Hepatitis A, B, C, D and E viruses: structure of their genomes and general properties

Gastroenterol Jpn. 1990 Sep:25 Suppl 2:62-71. doi: 10.1007/BF02779931.


Hepatitis A virus is an enteric picornavirus. Its genome is a single stranded RNA molecule of positive-strand polarity of 7478 bases. This sequence codes for a polyprotein which is processed to give rise to viral proteins VP-1, VP-2, VP-3 and others. Hepatitis B virus, a major worldwide infectious and cancer promoting agent contains a DNA genome of 3226 base pairs that replicates by a reverse transcriptase via an RNA intermediate. Extensive sequencing and expression experiments have revealed four major genes named surface, core, polymerase and X which are coded in more than one reading frame. Furthermore, within a frame, proteins are expressed from multiple initiation codons resulting in several related products. The viral genome of hepatitis C virus (nonA-nonB), an elusive major infectious agent, has recently been cloned. This genome is a single positive-stranded RNA of at least 10,000 bases which codes for several antigens, some of them associated specifically with nonA-nonB hepatitis infections. The hepatitis D (delta) viral agent, an infectious agent requiring a hepadnarious for propagation, contains a covalently closed circular single-stranded RNA genome of 1167 nucleotides. This genome encodes the protein p24 and p27 that bind specifically to antisera from patients with chronic hepatitis D infections.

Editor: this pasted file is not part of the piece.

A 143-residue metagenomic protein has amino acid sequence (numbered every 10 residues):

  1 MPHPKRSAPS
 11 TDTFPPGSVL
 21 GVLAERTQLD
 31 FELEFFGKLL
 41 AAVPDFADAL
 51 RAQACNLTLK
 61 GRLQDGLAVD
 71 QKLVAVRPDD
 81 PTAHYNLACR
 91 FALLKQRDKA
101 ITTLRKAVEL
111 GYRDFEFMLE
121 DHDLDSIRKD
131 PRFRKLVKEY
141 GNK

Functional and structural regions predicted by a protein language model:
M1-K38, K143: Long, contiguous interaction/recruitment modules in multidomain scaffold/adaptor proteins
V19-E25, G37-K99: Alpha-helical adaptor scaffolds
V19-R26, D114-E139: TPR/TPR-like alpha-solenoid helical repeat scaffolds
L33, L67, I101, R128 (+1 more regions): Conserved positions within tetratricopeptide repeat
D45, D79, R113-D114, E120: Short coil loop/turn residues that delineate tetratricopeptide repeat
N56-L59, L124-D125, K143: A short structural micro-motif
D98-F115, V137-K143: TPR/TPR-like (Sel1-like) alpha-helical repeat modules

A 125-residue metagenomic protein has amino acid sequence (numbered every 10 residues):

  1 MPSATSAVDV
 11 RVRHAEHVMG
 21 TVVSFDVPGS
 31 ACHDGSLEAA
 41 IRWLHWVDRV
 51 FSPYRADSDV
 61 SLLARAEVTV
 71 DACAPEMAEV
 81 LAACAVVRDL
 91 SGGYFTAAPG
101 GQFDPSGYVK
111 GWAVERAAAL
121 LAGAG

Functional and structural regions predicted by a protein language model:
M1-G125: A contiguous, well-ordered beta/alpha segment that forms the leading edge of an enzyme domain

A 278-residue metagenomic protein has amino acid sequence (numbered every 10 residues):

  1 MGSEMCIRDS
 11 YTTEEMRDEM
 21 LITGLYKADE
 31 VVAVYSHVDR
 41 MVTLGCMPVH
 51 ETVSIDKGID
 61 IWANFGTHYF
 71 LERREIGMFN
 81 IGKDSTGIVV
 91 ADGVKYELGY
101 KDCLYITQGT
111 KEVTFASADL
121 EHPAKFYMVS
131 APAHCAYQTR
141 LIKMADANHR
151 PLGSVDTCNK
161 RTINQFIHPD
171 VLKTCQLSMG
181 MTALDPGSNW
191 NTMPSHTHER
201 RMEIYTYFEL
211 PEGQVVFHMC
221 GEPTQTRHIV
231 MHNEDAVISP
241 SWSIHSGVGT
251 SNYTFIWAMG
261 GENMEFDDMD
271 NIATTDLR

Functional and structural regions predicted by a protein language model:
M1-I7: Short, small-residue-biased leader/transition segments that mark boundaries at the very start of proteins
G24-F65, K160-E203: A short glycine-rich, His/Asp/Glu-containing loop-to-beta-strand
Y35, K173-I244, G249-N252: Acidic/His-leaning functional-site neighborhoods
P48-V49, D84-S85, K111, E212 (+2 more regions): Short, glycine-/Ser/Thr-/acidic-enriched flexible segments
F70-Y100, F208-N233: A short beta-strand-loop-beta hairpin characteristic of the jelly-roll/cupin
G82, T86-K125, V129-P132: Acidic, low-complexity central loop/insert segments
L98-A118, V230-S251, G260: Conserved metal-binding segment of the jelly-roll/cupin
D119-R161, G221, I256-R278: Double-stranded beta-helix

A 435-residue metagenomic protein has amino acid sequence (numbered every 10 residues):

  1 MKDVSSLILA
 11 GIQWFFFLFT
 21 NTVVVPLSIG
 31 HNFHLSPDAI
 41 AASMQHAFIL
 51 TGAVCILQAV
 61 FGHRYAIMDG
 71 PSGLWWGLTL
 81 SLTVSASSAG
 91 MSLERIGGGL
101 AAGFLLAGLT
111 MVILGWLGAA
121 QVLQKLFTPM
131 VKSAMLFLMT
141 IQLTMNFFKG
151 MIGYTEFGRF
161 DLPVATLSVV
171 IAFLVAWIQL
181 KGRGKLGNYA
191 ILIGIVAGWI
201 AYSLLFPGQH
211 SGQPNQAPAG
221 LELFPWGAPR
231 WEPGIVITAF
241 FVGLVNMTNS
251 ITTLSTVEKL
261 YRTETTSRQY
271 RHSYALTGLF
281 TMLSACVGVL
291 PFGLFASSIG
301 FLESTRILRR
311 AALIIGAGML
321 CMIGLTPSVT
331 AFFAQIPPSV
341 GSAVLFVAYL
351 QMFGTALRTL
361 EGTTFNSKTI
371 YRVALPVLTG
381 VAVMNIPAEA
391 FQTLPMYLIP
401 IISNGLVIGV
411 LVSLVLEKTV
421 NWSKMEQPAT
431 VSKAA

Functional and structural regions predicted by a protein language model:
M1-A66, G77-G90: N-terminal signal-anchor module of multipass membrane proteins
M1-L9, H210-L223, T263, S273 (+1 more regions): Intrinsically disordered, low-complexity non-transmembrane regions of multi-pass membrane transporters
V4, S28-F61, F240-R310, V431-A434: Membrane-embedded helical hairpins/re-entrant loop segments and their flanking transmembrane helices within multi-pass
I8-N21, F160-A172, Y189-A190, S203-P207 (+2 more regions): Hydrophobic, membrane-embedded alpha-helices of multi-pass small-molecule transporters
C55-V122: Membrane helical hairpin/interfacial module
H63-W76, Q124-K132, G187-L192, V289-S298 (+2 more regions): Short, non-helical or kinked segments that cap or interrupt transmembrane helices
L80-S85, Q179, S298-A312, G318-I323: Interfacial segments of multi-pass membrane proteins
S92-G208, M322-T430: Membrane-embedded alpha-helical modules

Publication types

  • Review

MeSH terms

  • Genes, Viral*
  • Hepatitis Viruses / classification
  • Hepatitis Viruses / genetics*
  • Hepatitis Viruses / immunology
  • Hepatitis, Viral, Human / microbiology
  • Hepatitis, Viral, Human / prevention & control
  • Humans
  • Viral Hepatitis Vaccines / isolation & purification


  • Viral Hepatitis Vaccines